Spring 2021 begins a season of resiliency. After a long and particularly snowy winter in New York, I look forward to welcoming my favorite cherry blossoms. It’s been a year now since the COVID shutdowns took hold and the pandemic pause has required enormous energy from all of us at Japan Society, from remote work with constant online meetings, to safeguarding our 50-year-old building, to pivoting to online programming and finding new ways to bring in revenue. It’s not really been a “pause” in the traditional sense, it’s been a race for organizational transformation, adaptation to new ways of communicating with our colleagues and our members, and now — a reopening!
This spring, we are delighted to celebrate our reopening with When Practice Becomes Form: Carpentry Tools from Japan, a special exhibition that explores the extraordinary, centuries-long tradition of Japanese architecture and woodworking artistry, and features a range of hand tools and models that reflect techniques used for hundreds of years to build and restore Japan’s wooden architectural masterpieces — temples, shrines, and bridges.
Philosophy of Japanese woodworking
The philosophy that undergirds Japanese woodworking is deeply engrained in Japan Society’s own history. As master woodworker George Nakashima wrote in his book, The Soul of a Tree, “We can walk in step with a tree to release the joy in her grains, to join with her to realize her potentials, to enhance the environments of man.” Fifty years ago, Junzo Yoshimura, the architect of Japan Society’s now-landmarked building, asked that Japanese hinoki cedar be used for the coffered ceilings in the Society’s lobby and selected with his own hands stones to be shipped from Japan for the foyer garden. He also specified furniture to be crafted by Nakashima in his New Hope, Pennsylvania workshop, furniture that has stood the test of time and is still in use today.
Precision is a hallmark of the Japanese experience. One of the many ways to view this is through the concept of kodawari — a unique Japanese notion that is difficult to translate — referring to the uncompromising, relentless devotion to one’s art, pursuit, profession, or activity. In a world turned upside down by a pandemic, there has never been a more welcome time to explore this relentless pursuit of precision and quality in one’s work at all levels of kodawari — in the form of Japanese woodworking.
Tools of leadership, alliance & innovation
The resilient spirit of Japanese craftsmanship resonates, especially in these unusual times. The presence of tools in our galleries and an exploration of their longstanding heritage for a broad audience highlights the persistent strength of U.S.-Japan relations and human ingenuity. As a leader, I take my own inspiration from Nakashima, using the strength of the oak tree in the West and flexibility of bamboo in the East to bring out the strength, resiliency, and innovation of the U.S.-Japan alliance through my own set of tools. These are the tools of leadership, which require the knowledge and precision of a master carpenter, building for the present while planning for the future. As Nakashima writes, “Each cut requires judgments and decisions on what the log should become.”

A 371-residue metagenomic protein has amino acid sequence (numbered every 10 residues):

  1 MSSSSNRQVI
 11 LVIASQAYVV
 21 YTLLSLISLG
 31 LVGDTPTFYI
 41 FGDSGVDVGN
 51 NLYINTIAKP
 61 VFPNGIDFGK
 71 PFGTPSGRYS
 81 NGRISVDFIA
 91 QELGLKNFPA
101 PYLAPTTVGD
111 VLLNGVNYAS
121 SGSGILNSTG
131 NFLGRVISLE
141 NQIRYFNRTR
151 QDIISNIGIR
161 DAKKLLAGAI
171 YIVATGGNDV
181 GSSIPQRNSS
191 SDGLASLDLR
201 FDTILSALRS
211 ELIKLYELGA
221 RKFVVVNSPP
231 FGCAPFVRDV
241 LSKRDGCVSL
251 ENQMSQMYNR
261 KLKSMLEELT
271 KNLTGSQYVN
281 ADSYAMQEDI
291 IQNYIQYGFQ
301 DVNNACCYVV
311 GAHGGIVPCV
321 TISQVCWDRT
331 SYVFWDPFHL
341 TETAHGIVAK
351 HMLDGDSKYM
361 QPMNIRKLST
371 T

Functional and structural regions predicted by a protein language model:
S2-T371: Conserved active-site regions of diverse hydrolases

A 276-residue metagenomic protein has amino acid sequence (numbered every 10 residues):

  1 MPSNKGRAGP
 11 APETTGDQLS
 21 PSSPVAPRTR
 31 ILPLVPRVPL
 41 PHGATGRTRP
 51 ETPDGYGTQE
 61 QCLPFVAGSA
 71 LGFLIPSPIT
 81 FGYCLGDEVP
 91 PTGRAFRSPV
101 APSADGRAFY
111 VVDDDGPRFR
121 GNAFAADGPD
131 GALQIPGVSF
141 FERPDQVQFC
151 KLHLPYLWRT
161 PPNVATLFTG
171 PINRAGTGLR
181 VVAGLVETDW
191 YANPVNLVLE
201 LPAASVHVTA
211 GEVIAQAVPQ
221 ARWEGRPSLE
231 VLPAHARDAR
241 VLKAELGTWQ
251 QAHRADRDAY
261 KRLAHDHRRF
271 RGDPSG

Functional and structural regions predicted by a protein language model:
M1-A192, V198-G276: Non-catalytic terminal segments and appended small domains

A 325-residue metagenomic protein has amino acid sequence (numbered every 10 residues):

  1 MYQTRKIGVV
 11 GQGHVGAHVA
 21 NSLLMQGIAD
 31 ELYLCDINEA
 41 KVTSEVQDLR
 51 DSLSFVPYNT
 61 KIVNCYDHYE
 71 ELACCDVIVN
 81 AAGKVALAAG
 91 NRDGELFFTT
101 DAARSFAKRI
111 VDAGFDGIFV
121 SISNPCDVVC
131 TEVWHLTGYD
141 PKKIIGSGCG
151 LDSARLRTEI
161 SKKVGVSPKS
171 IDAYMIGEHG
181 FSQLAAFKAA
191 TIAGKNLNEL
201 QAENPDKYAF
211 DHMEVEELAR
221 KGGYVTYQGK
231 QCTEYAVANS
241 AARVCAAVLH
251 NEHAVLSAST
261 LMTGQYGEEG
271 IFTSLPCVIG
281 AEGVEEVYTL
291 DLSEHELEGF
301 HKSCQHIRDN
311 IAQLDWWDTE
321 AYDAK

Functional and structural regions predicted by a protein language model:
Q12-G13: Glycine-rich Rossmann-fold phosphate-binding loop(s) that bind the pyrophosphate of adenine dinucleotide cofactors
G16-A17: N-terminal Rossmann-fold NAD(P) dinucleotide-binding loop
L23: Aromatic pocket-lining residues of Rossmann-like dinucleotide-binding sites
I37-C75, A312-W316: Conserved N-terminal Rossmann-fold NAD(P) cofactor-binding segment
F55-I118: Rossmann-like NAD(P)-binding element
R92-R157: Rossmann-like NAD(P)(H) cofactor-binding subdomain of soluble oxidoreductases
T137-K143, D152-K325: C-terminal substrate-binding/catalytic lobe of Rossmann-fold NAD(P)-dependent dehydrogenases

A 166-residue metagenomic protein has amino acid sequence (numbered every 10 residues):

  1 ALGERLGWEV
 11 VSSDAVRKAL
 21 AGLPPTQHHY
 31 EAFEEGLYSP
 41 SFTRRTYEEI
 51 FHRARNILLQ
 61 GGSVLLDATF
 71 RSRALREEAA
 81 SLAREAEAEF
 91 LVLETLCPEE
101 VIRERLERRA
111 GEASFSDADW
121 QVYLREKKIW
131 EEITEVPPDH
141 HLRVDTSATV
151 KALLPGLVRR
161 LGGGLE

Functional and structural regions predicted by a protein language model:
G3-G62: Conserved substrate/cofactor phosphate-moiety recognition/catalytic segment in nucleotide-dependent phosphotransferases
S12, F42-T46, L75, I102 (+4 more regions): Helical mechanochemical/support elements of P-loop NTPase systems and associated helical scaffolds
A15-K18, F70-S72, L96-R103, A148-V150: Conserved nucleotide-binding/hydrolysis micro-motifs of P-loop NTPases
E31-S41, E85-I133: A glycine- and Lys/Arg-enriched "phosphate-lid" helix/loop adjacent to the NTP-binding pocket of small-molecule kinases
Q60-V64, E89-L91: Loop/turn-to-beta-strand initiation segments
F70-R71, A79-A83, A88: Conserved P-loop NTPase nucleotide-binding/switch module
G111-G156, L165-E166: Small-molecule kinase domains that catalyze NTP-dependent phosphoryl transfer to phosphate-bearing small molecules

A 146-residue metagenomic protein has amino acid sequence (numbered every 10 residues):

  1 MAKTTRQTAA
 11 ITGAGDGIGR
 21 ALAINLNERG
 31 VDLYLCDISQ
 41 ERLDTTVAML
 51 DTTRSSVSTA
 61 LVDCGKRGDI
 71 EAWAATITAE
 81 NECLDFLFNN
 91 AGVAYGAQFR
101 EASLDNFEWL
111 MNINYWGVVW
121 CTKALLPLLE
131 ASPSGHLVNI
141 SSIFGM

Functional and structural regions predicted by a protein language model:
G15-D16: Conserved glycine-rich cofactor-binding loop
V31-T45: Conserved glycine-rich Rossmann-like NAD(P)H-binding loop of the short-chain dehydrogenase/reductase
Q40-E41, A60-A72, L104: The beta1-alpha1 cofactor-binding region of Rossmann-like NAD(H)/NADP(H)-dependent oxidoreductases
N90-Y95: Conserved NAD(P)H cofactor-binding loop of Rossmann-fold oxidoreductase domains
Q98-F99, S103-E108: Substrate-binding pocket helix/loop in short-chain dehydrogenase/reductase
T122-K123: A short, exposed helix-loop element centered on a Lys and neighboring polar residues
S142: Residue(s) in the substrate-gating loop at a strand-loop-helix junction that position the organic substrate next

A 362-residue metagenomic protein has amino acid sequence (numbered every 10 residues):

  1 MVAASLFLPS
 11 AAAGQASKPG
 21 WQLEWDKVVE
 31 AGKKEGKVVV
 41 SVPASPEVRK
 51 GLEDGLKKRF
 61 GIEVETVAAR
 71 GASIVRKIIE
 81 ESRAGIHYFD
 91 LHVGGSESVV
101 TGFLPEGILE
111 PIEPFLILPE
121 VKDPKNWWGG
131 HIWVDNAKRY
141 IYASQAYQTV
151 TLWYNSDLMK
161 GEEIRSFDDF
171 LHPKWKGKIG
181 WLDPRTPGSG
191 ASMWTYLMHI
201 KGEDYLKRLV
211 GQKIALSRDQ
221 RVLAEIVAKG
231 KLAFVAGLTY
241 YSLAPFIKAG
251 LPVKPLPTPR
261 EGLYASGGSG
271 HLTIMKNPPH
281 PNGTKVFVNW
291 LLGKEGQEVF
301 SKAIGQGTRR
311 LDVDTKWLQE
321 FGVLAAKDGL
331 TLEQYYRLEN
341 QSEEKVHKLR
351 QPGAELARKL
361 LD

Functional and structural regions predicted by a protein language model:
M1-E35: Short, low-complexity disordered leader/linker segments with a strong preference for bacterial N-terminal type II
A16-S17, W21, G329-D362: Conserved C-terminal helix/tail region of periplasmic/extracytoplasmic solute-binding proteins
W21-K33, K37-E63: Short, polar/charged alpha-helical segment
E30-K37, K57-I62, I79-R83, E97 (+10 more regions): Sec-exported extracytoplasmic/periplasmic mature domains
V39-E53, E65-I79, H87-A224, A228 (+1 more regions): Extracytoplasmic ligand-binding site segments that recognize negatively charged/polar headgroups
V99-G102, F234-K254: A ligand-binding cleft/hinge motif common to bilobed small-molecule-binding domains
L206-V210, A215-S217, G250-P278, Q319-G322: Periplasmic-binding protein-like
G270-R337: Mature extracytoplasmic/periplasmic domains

In kigumi — traditional Japanese wooden joinery — each part plays a crucial role since the joints are fitted together without any nails or fasteners. To have structural integrity, the work — whether furniture or architecture — needs to be weight bearing, and with its direct connections, the whole will ultimately be stronger than its separate elements. In an ongoing cycle of repair and renewal, old joints are replaced by new ones, allowing traditional Japanese buildings to stand for hundreds of years. I find a parallel in the U.S.-Japan alliance, where our direct connection is the strength of our relationship — a collective strength where each nation can accomplish more together.
Fifty years ago, as Japan Society’s new building was preparing to open to the public, Deputy Executive Director Daniel J. Meloy wrote to George Nakashima: “Your first shipment to us arrived safely today with all pieces in good shape. We have unwrapped them, dusted them, carried them to their respective rooms, and we love them.” This spring, I invite you to visit When Practice Becomes Form, and help us celebrate our reopening. Let’s work together, using the tools of tradition and innovation, to build the next 50 years of our alliance.
Given the challenges the world has faced this past year, the U.S.-Japan alliance has never been more necessary — as acknowledged by the fact that the first world leader to visit President Biden’s White House will be Japanese Prime Minister Yoshihide Suga. The personification of the importance of this relationship through this visit, along with the elevation of the “Quad” meeting between the leaders of Australia, India, Japan, and the United States, indicates a new emphasis in American foreign policy. In addition to the geopolitical challenges confronting our nations, Americans have been struggling domestically with the rise in anti-Asian hate crimes and harassment — a powerful reminder of critical battles still to be fought at home. The Japanese American experience, including forced relocation to internment camps during World War II and the 1980s discrimination triggered by economic tensions with Japan, are only two examples of the long history of anti-Asian racism we continue to confront as a country and community. Now, more than ever, we must bring our collective strength to bear to fight hate and bigotry — and build a stronger and more resilient society.
The views expressed in this article are the writer’s own.
Joshua W. Walker, PhD President & CEO
Walker leads Japan Society to create deep bonds between the US & Japan through programs in culture, education, business, policy & technology